Orchestra: Orchestra of Opera North
Conductor: Sian Edwards
Soloists: Christopher Purves & Karen Cargill
Reviewer: Ron Simpson
This was a perfectly balanced programme, two ground-breaking masterpieces from the early part of the 20th century by Central European composers, both almost unclassifiable, but 100 years on supremely accessible, both requiring huge brass forces and using them to stunning effect. Leos Janacek’s Sinfonietta from 1926 belongs to the extraordinary creative outpouring of the last decade of his life; Bela Bartok was the younger composer, but Duke Bluebeard’s Castle, one of the first works of his maturity, predates Sinfonietta by 15 years.
The artists involved similarly made for a perfect fit. The Orchestra of Opera North’s affinity for the music of Janacek is evident from any number of opera performances and the conductor for the recent superbly intense Katya Kabanova was Sian Edwards who also conducted Duke Bluebeard’s Castle for Scottish Opera in 2017, with Judith sung by Karen Cargill. Christopher Purves, it is true, had no specific connection with the work – it was a role debut – but his achievements in 20th century opera are not the least part of his hugely impressive career profile.
In some ways Duke Bluebeard’s Castle is an anti-opera if we accept the conventional forms of opera. It has no action: Bluebeard brings his latest wife, Judith, to his castle and she persuades him, with difficulty, to open seven locked doors which reveal such things as a torture chamber, a treasure house and a beautiful garden. The seventh, which he is particularly reluctant to open, reveals his previous wives, not dead as Judith anticipated, but alive and beautiful.
The first six disclosures are not seen by the audience, only the reaction of Judith and, especially, the dramatic evocation by the orchestra of the scene behind the door. Thus it’s not surprising that Duke Bluebeard’s Castle has a history of unstaged concert performances, especially as the optional spoken Prologue, here delivered by Purves, suggests that the action takes place inside the minds of the characters and audience.
What you get is a symbolist text by Bela Balazs with the castle itself personified, bleeding or glowing, and the plot advanced by repeated phrases (Bluebeard’s “Are you frightened?” or Judith’s variations in “Because I love you”), linked together by a score that, vocally and instrumentally, can be overwhelming.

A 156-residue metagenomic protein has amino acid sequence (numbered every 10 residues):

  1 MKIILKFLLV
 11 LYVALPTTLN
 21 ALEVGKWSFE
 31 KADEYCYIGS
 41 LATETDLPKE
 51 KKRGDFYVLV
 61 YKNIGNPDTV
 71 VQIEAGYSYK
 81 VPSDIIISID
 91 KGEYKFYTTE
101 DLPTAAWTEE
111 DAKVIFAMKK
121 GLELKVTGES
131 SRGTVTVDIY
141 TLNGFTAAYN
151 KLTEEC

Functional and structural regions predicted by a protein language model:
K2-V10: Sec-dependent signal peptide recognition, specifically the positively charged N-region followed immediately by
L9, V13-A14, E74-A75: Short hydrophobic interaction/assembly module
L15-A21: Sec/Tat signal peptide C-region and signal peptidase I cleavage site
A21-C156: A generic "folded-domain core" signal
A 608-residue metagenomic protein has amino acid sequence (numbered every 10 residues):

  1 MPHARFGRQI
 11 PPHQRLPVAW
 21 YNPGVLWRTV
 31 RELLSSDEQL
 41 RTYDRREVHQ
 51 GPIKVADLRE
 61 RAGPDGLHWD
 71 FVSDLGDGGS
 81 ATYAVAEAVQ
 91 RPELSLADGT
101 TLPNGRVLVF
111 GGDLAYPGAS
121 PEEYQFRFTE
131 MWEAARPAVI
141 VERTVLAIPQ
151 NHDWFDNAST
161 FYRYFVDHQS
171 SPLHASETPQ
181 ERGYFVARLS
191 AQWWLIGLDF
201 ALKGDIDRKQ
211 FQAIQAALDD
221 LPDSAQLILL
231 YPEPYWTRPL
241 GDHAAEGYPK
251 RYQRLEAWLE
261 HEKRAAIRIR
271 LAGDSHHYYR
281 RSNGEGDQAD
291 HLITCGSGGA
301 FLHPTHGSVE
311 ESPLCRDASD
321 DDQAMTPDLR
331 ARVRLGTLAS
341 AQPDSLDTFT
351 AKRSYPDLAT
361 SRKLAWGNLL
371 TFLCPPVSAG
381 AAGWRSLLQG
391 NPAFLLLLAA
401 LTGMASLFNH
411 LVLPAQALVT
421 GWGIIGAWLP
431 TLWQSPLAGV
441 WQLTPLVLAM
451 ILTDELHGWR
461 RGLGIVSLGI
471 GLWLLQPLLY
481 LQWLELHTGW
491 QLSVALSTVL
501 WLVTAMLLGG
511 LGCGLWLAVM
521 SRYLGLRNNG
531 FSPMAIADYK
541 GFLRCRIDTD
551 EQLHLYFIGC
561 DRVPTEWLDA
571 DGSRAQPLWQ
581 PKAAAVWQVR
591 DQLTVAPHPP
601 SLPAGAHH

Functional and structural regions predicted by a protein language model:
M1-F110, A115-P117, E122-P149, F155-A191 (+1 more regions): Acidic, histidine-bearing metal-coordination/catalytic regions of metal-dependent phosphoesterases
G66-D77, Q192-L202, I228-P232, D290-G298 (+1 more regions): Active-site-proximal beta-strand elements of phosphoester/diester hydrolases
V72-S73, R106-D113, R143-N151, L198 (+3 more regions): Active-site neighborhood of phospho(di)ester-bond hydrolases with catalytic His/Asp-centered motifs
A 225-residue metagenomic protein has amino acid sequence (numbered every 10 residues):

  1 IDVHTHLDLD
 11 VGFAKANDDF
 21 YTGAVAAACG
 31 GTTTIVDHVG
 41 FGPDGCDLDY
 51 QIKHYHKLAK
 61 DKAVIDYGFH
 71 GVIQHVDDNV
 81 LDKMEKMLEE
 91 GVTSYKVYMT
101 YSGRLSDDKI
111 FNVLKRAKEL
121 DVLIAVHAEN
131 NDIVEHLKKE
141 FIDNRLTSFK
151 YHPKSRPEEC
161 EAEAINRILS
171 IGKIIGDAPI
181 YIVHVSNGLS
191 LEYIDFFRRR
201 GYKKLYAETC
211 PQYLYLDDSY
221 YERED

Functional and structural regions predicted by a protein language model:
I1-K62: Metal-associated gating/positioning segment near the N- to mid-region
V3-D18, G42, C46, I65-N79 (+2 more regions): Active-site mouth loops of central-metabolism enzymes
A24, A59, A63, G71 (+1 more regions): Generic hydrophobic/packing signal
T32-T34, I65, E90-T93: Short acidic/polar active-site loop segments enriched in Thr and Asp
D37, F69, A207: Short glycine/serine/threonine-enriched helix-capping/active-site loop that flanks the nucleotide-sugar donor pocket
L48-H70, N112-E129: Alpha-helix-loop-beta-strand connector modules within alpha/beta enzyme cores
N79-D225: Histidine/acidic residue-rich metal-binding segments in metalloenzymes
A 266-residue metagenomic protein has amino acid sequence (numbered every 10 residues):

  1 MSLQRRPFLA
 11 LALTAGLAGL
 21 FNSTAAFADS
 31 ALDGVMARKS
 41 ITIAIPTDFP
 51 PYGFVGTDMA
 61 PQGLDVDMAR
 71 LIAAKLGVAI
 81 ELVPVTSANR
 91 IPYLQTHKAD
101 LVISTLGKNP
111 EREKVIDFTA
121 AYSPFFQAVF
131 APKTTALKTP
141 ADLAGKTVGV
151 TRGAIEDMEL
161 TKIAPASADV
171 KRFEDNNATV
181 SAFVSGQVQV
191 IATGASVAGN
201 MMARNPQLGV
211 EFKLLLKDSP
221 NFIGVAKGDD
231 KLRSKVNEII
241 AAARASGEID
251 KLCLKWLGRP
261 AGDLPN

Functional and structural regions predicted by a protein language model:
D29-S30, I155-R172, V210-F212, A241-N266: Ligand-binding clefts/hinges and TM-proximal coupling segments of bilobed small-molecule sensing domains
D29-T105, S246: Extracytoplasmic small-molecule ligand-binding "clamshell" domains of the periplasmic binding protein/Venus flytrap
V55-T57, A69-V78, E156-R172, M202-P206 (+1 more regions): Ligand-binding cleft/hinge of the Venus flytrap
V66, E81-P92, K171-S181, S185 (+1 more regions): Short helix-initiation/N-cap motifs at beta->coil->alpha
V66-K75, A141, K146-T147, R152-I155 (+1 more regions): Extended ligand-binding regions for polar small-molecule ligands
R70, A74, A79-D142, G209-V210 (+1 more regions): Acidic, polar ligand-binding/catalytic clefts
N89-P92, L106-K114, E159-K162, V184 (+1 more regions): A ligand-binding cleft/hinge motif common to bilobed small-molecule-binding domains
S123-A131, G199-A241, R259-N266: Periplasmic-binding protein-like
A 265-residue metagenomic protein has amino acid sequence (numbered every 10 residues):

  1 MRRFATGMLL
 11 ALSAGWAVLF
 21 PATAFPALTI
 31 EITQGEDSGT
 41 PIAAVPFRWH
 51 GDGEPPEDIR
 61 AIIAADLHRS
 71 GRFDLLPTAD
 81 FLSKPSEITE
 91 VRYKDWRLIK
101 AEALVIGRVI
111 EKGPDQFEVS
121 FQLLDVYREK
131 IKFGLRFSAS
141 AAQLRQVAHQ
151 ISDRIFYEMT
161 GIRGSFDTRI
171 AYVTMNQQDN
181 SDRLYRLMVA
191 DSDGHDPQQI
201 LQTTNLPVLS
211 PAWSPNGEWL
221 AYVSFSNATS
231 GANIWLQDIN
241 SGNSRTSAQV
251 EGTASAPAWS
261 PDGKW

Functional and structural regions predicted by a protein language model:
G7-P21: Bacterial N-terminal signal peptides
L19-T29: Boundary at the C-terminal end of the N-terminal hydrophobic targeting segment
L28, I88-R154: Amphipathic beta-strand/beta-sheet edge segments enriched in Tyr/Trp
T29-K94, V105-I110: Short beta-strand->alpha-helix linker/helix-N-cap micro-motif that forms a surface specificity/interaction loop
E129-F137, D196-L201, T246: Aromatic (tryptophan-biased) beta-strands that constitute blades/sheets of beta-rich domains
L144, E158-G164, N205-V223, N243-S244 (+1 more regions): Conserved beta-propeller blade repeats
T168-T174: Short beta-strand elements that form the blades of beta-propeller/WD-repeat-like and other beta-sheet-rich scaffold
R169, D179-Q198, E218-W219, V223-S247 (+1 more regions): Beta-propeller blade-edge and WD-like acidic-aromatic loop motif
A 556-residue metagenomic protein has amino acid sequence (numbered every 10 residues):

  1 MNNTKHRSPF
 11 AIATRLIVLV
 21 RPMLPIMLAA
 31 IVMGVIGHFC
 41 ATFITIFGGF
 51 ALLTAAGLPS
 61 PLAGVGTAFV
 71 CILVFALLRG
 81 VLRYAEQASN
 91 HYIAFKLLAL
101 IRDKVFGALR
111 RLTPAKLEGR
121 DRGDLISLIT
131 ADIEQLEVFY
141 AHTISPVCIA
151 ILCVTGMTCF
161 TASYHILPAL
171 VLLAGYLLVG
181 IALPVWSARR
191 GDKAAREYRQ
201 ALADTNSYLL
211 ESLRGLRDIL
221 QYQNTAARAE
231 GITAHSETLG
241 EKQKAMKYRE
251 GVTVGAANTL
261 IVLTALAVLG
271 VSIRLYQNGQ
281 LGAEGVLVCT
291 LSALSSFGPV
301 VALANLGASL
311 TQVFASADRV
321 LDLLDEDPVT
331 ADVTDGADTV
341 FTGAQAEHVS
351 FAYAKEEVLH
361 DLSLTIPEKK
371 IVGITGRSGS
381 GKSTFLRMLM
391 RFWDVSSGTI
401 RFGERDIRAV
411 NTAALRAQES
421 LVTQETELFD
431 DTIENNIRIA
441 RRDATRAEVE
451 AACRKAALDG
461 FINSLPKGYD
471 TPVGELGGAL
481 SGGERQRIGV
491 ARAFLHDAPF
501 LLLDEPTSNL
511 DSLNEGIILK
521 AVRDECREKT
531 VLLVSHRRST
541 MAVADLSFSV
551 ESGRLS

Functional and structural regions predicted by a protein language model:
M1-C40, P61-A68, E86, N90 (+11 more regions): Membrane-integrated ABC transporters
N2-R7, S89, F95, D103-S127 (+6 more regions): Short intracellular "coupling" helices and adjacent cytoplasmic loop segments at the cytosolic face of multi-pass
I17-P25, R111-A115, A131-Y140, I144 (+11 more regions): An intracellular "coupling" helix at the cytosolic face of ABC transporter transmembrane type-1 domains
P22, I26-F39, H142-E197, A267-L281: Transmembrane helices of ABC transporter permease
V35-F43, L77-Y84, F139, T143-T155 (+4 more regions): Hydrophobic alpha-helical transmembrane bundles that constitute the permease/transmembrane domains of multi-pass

The fifth door, for instance, reveals Bluebeard’s entire kingdom and a stage band of four trumpets and four trombones joins the normal orchestral quotient, plus organ, to breathtaking effect. At the end of the opera, as darkness falls on the castle, the final dramatic explosions fall away to ever quieter echoes on timpani.
This was not one of Opera North’s celebrated semi-staged performances. It was a concert performance, pure and simple, with Purves and Cargill singing from scores, though she in particular seemed to inhabit the part. She ranged from a thrillingly dramatic top – her Wagnerian credentials always evident – to melting floated pianissimos. Purves, in a more introspective role for much of the opera, was hauntingly lyrical in his final summary of the beauties of his wives.
Preceding Duke Bluebeard’s Castle was Janacek’s Sinfonietta which has to be one of the most exhilarating of concert pieces, with the opening fanfare from some 13 extra brass players – repeated as the finale with added orchestral forces to huge effect – the part we all remember, but there are so many wonderful orchestral effects to enjoy, Janacek’s love for conversations between high woodwind and grumbly trombones, for instance, or his joy in unexpected sonorities.
Even as far back as 1984, when she won the first Leeds Conductors Competition, Sian Edwards was a formidably disciplined conductor, but the passage of time has brought more flexibility and risk-taking. She obtained dynamic playing from the much enlarged orchestra in both the Bartok and the Janacek.
Reviewed on November 28, 2019 | Image: Justin Slee